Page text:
“Like Tetris 99 before it, Super Mario Bros. 35 encourages you to play tactically.”

The real shame of Super Mario Bros. 35 is its impending removal from the eShop in March next year. Yes, the game is far from perfect right now, but it has so much potential should it stick around. Nintendo could add the different Mario art styles, akin to Super Mario Maker. They could add the worlds from all of the different Mario games to compete on. They could add different types of modes that meshed different Mario games together. There’s so much that could keep this game fresh, that could keep it growing and that could make it last forever, that it just seems insane that Nintendo as of now plans to remove it.

The game could really benefit from a battle pass system. It wouldn’t have to cost much, or anything at all, but Super Mario Bros. 35 is really lacking in depth and progression. The game currently has an arbitrary levelling system, in which you level up and unlock new icons, but aside from that it’s pointless. Nintendo’s back catalogue is so rich that using a battle pass as a way to unlock different skins for Mario, different music, different themes and so much more would give this game the purpose that it’s desperately lacking at the moment.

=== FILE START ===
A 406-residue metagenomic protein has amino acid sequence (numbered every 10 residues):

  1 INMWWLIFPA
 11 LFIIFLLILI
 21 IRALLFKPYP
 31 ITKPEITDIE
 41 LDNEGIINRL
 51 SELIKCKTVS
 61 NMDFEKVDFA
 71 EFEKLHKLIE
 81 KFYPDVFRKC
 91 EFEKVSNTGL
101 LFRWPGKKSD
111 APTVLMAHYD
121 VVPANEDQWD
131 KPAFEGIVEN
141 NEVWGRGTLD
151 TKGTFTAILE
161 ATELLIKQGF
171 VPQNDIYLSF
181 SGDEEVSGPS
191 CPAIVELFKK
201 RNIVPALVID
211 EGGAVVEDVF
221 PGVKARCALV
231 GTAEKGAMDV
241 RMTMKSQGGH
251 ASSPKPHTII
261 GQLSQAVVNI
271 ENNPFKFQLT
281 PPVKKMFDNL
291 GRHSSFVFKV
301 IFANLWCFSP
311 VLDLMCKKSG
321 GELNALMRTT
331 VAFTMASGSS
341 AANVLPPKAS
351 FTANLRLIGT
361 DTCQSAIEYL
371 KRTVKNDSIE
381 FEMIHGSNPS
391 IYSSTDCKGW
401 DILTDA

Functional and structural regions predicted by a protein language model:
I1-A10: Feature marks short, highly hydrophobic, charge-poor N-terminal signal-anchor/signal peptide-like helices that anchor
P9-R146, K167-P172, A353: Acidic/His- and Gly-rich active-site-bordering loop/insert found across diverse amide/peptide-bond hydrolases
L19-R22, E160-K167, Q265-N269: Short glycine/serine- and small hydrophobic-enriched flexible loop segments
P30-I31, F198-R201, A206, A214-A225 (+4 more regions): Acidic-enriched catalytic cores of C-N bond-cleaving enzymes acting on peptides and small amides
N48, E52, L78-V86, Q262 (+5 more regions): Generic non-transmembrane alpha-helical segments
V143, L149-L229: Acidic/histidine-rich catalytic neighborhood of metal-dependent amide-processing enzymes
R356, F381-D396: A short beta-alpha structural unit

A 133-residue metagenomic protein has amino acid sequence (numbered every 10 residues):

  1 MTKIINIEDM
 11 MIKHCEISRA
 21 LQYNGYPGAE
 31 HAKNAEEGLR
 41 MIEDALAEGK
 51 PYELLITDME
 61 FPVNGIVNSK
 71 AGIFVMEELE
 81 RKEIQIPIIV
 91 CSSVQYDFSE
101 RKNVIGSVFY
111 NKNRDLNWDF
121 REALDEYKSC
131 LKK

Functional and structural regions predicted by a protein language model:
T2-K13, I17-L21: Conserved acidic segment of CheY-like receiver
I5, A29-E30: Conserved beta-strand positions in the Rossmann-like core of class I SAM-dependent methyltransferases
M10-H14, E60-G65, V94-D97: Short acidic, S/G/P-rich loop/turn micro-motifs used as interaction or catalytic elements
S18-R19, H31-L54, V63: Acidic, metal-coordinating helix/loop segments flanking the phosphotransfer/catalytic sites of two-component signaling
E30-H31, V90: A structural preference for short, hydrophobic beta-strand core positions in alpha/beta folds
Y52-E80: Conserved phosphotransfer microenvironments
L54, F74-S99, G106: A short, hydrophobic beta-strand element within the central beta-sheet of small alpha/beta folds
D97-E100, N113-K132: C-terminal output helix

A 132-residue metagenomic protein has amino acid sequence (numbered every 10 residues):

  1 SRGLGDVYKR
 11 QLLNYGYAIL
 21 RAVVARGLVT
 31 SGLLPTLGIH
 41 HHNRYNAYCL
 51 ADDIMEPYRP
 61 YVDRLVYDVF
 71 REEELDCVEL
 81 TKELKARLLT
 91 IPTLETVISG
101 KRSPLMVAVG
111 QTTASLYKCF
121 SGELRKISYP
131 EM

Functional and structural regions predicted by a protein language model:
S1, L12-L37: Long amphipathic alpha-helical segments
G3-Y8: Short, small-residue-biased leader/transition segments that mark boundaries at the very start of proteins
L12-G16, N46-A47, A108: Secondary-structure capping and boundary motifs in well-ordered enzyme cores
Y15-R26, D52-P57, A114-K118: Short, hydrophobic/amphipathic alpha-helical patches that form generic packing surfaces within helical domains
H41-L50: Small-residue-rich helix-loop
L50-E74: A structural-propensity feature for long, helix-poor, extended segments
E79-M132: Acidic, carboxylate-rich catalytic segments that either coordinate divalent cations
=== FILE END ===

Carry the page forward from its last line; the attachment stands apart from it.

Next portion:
“The real shame of Super Mario Bros. 35 is its impending removal from the eShop in March next year.”

Super Mario Bros. 35 is fun. It’s a great distraction and a nice way to pass time. Unfortunately, it can be a little one-dimensional, and its gameplay can feel a little repetitive. Should Nintendo decide to use this as a platform and build on it we may have a future classic on our hands, but until then, it’s just fine. Despite its limitations though, Super Mario Bros. 35 is definitely worth checking out, even if it’s just for the alternate take on a piece of video game history.

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Sam Woods

Sam (He/Him) is the Managing Editor at DualShockers. He's been playing video games for as long as he can remember and you can regularly find him on his Nintendo Switch. When he's not playing games, he'll no doubt be suffering watching his beloved Ipswich Town.